is the only miracle story to appear in all 4 Gospels. It is the one
story almost everyone knows outside of the birth story and the
crucifixion. It is the feeding of the five thousand. So, what's the
big deal? Why all the repeat this particular story so many times?
Well, I think there is a simple reason for that. In this story we
find the richness and depth of who Jesus is. We see the compassion,
the power, the love. We find a powerful metaphor for Holy Communion.
And all these things are punctuated with one, powerful
image...abundance. Jesus simply does not run out of things. Jesus
does not run out of love or compassion or power. Jesus has them in
abundance and in this story they become immediately evident.
And none are more important to us in this troubled era than the
abundance of Christ's compassion. All of us have problems that we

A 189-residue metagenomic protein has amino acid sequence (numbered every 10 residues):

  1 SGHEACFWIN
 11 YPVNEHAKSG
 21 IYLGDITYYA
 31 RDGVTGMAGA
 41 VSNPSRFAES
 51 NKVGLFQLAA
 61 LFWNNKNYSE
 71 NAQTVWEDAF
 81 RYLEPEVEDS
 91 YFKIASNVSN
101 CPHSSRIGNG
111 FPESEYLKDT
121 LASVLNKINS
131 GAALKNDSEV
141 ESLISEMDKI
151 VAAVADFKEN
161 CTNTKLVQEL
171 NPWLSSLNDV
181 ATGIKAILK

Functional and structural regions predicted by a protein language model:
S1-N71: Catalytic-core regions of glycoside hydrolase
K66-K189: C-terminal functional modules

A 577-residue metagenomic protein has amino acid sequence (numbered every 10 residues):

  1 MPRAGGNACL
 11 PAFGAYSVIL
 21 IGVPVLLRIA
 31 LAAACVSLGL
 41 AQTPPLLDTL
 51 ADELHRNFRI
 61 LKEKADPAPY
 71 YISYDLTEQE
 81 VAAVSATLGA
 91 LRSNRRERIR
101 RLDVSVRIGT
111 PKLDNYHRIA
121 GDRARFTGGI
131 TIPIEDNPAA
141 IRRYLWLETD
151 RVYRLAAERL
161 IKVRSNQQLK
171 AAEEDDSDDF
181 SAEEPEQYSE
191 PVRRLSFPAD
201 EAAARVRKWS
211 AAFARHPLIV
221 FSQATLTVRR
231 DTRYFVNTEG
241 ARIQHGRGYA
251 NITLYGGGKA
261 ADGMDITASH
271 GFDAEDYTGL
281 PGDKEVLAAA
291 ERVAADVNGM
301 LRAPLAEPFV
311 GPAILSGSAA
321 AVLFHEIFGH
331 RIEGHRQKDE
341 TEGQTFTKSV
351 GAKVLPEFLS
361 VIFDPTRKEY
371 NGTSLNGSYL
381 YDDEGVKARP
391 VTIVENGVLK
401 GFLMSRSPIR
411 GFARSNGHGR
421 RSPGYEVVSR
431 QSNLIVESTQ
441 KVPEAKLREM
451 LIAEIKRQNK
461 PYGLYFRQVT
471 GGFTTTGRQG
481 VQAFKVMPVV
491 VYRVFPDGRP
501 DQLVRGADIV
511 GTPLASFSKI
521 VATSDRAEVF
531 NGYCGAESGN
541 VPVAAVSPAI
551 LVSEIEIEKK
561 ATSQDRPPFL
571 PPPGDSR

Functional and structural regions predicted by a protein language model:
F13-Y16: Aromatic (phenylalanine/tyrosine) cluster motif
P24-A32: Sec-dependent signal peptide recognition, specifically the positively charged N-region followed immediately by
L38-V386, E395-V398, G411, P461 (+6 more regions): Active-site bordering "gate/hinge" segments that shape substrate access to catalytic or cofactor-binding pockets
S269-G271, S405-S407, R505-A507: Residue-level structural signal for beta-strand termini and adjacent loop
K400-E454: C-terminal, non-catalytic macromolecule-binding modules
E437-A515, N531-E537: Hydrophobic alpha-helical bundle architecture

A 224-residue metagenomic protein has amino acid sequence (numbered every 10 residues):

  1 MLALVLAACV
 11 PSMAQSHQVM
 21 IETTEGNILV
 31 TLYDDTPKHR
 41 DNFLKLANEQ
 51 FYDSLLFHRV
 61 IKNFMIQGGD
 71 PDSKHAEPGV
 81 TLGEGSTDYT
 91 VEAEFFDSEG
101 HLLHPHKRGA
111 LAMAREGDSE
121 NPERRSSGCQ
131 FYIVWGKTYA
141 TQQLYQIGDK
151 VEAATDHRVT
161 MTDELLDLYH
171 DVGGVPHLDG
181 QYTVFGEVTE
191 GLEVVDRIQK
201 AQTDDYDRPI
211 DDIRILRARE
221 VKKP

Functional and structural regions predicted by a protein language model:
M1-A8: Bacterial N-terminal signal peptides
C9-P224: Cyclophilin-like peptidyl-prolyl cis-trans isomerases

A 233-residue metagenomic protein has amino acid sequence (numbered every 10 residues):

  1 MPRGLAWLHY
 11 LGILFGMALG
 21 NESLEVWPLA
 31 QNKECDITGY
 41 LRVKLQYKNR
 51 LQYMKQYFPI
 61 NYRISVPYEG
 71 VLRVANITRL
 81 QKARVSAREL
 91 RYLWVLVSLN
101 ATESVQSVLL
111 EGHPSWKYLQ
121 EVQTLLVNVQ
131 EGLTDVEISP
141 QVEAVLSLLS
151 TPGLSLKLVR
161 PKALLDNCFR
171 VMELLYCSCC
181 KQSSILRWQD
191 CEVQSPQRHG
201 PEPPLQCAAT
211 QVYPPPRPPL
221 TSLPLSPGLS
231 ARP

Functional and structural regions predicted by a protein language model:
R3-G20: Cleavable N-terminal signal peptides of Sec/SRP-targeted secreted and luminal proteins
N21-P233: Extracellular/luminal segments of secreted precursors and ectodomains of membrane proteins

carry with us; burdens under which we suffer. Some are great and
some are relatively minor but we all carry them. What this story
teaches us is that Jesus doesn't just have a little compassion for
us. He doesn't look at our troubles and say, "well, I feel for you
man, but there is nothing I can do." No, he says I will help you. As
he looks out over the tired masses that have followed him all day he
feels compassion for them and he simply overwhelms them with food,
offering more than they can eat. It is a powerful gesture of his
compassion. As we spend our lives following Jesus we will all have
moments like this; when we are simply overwhelmed with his
compassion for us. When we feel not only that our troubles are
shared with him but that he has done more than we could ever have
asked him to do for us. In those extra loaves that the disciples
gathered at the end of the day we find the surplus of Christ's love
and compassion. It is enough for us!
Prayer: Holy God, I come to you this day with an empty stomach. I
am spiritually starving and I need your nourishment. Please feed me
as you fed those people, my brothers and sisters, so long ago. I
pray in Jesus' name. Amen.
[text from file received by Phil Blackburn, First Presbyterian